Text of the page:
The company received provincial approval (called a Renewable Energy Approval or REA) for Sumac Ridge in 2013, and several groups, including Manvers Wind Concerns, launched an appeal through the Environmental Review Tribunal. They lost that appeal earlier this year and are currently awaiting a ministerial decision.         

In its application for judicial review, wpd claimed that the City “deliberately frustrated the REA and acted in bad faith in denying wpd the use of a roadway, Wild Turkey Road, which wpd characterizes as the ‘spine’ of the project approved by the Province,” the court document states.         

What is perhaps harsher is the judge’s finding that the City passed the resolution in a deliberate attempt to keep the Sumac Ridge project from moving forward and that council used its municipal power in bad faith.

Read the full story here.

Wind Concerns Ontario note: some organizations have been advising municipalities to deny wind power developers use of public roads; this has one again been proven here to be inappropriate and misguided advice. The decision in this case may be read here: http://www.canlii.org/en/on/onsc/doc/2015/2015onsc4164/2015onsc4164.html

Kincardine wind turbine noise study to be a “trailblazer”

A crane is seen at an Armow Wind turbine construction site northeast of Kincardine. (TROY PATTERSON/KINCARDINE NEWS)

Turbine under construction at Armow project, west of Kincardine. Photo: Troy Patterson, Kincardine News

Kincardine News, August 25, 2015

Can the municipality succeed where no legal challenge, bylaw, or protest has in the fight against provincial wind turbine projects?

A majority of Kincardine council seems to think so.

Following a vote at the last council meeting, municipal staff issued a request for proposals from sound engineers to conduct baseline acoustic measurements before the Armow Wind turbines become operational.

The hope is the municipality can demonstrate that infrasound is the culprit of motion sickness-like symptoms reported by dozens of residents living close to existing turbine projects in the municipality: a theory articulated at a council meeting earlier this month by acoustician Kevin Allan Dooley, who was invited to the meeting by members of Huron-Kinloss Against Lakeshore Turbines (HALT).

In his presentation, Dooley pointed to research showing that certain patterns of infrasound are sensed by humans whenever they are in motion — whether walking, biking or riding in a car. For a minority of people, if they sense these patterns when not in motion, it creates a sensory conflict that can cause symptoms associated with motion sickness, including sleep deprivation, nausea, headaches and dizziness, Dooley said. He believes wind turbine noise emissions create these same infrasound patterns when they pass into a home and are the so-far elusive culprit of “turbine sickness.” His firm is developing a device that would suppress such infrasound patterns that he says will be on the market in the next few years.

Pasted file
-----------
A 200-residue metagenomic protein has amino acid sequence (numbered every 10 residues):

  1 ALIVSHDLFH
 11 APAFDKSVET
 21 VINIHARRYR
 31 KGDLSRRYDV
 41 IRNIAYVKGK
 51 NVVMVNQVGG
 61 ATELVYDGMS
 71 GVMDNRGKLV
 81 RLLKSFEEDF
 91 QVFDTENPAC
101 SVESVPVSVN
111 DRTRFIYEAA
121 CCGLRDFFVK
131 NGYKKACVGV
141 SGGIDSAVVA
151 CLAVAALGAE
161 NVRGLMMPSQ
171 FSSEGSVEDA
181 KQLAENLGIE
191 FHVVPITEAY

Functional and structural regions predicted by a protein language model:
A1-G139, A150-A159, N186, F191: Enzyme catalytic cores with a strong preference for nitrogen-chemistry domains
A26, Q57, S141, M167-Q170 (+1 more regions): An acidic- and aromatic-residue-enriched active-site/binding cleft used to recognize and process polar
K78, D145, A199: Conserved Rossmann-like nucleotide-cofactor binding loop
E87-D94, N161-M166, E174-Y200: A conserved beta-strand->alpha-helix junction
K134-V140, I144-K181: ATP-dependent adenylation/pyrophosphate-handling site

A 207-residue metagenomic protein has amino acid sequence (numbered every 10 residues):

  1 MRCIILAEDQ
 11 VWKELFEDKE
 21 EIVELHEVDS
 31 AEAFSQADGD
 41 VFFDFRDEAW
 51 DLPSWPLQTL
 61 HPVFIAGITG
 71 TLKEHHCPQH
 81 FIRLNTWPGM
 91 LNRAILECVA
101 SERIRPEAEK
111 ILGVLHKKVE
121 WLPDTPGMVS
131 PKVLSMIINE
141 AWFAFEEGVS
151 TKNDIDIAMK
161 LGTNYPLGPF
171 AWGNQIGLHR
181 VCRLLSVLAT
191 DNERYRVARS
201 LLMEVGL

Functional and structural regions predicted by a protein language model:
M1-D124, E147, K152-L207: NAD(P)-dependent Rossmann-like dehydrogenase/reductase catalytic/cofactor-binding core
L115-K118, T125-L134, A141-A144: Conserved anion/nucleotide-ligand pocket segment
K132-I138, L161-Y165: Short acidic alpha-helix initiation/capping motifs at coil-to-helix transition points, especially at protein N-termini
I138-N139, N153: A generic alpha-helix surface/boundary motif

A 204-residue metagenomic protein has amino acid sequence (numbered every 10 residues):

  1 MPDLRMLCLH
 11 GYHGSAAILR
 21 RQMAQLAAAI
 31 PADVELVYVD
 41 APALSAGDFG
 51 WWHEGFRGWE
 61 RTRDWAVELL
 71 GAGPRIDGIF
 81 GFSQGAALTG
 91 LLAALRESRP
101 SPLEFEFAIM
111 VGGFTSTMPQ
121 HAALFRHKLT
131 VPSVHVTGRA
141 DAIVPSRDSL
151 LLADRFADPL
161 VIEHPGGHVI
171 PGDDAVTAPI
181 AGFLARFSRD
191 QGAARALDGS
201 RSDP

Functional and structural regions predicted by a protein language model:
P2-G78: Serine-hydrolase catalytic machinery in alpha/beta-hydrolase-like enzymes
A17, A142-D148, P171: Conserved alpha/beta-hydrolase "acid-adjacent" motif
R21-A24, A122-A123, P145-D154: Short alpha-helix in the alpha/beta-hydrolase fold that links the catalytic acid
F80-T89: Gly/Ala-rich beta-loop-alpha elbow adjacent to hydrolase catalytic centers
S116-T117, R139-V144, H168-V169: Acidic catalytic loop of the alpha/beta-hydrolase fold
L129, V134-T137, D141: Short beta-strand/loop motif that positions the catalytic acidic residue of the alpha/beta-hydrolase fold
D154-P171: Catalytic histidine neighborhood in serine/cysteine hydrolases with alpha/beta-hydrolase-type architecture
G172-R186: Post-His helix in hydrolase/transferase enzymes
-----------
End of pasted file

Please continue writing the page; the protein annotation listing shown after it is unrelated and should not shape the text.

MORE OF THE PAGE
HALT’s Deb Morris asked a receptive council to take action to ensure baseline measurements are taken before the Armow Wind project is operational, so it can be used to investigate the infrasound theory.

Before voting against the proposal to hire sound engineers, Coun. Laura Haight asked what council’s end game would be by going alone and without consulting Ontario’s Ministry of the Environment, which is responsible for renewable energy oversight.

Mayor Anne Eadie suggested baseline measurements would be a base for further study and comparison, once the turbine project becomes operational.

Coun. Jacqueline Faubert said the MOE had written its noise protocols expressly to deny residents and municipalities with the means to effectively challenge projects, and that Kincardine could be an “innovator” and blaze a trail for other municipalities struggling with their own turbine issues.

Although the costs of hiring the sound engineers couldn’t be estimated at the time, council has previously voted to put aside payments associated with the Armow Wind project for such efforts.

Council also voted to conduct an independent review of a noise impact report by Armow Wind — the bill to be covered by the company as per provincial regulations.